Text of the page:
arizona and the federal government related to immigration issues. over the summer, the supreme court upheld part of a top state law that allowed police to check for immigration papers. other states, including alabama, georgia, kansas and tennessee, have similar laws on the books and a number of other states are also considering comparable measures. the obama administration supports the challenge to the arizona law. and today's arguments on the heels of another case that could roll back a key portion of the voting rights act of 1965. for more on today's arguments, we turn as always to marcia coyle of the "national law journal." she was in the courtroom this morning, and is back with us tonight. so the outcome, marcia, of this could actually tip the federal-state balance on who gets to govern how we vote. >> that's true, gwen. the question before the justices is where do you draw the line between who has the authority to regulate elections. the election clause of the constitution actually gives authority to both. but where is the line when one crosses or goes too far than the other doe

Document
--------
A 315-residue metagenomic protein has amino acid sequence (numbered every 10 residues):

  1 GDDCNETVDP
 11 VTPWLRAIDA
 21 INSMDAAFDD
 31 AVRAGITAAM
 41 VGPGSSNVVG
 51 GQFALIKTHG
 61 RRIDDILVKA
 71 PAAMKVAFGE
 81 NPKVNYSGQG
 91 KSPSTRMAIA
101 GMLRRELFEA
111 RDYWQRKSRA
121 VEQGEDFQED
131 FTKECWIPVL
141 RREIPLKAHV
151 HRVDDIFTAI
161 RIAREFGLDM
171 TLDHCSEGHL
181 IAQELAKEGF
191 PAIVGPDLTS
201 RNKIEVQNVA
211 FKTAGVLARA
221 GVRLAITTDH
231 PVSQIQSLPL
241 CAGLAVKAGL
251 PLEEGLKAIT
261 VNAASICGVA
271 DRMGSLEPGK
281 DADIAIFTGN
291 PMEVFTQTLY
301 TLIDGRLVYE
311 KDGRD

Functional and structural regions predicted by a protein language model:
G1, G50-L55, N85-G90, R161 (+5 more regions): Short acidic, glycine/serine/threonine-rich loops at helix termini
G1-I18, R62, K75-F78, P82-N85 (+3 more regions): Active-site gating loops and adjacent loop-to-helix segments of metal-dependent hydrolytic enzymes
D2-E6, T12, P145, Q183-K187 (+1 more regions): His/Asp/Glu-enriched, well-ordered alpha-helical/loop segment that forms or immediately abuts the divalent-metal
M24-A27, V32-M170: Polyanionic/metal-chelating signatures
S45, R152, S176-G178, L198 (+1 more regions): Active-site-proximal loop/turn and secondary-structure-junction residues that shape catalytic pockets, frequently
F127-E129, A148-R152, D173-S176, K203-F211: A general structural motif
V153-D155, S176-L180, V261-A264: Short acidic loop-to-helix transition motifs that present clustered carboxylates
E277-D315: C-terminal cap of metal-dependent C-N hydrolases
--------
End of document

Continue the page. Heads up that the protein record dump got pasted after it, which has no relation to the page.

on the pump. we also realize between the state and federal government a lot of us are paying 40-plus cents a gallon to build the road that we're wearing out with the gas we put in. that's a user's fee. when i came here and break this down and asked the question, of tax/user rth of gas fee, 18.3 cents a gallon, $1 of that, how much of that actually goes into roads and bridges? and i'll tell you it adds up like this -- then we reduce it a little bit on this number. three cents out of that dollar went for trails for bike trails, snowmobile trails and that sort of thing. 3%. there was a one time $16 million in one of our appropriation bills to do -- to clean graffiti off of the walls, retaining walls in new jersey. and i thought, can't they get their prisoners out there with a wire brush to do that? and 28% going for environmental arciological -- interest, looking for arrowheads and endangered species. can't somebody pay for that rather than the people driving on the roads? when you add davis-bacon to that, another 20%, 22%, so you have 3% for trails, you have 28% for our achepologicl and env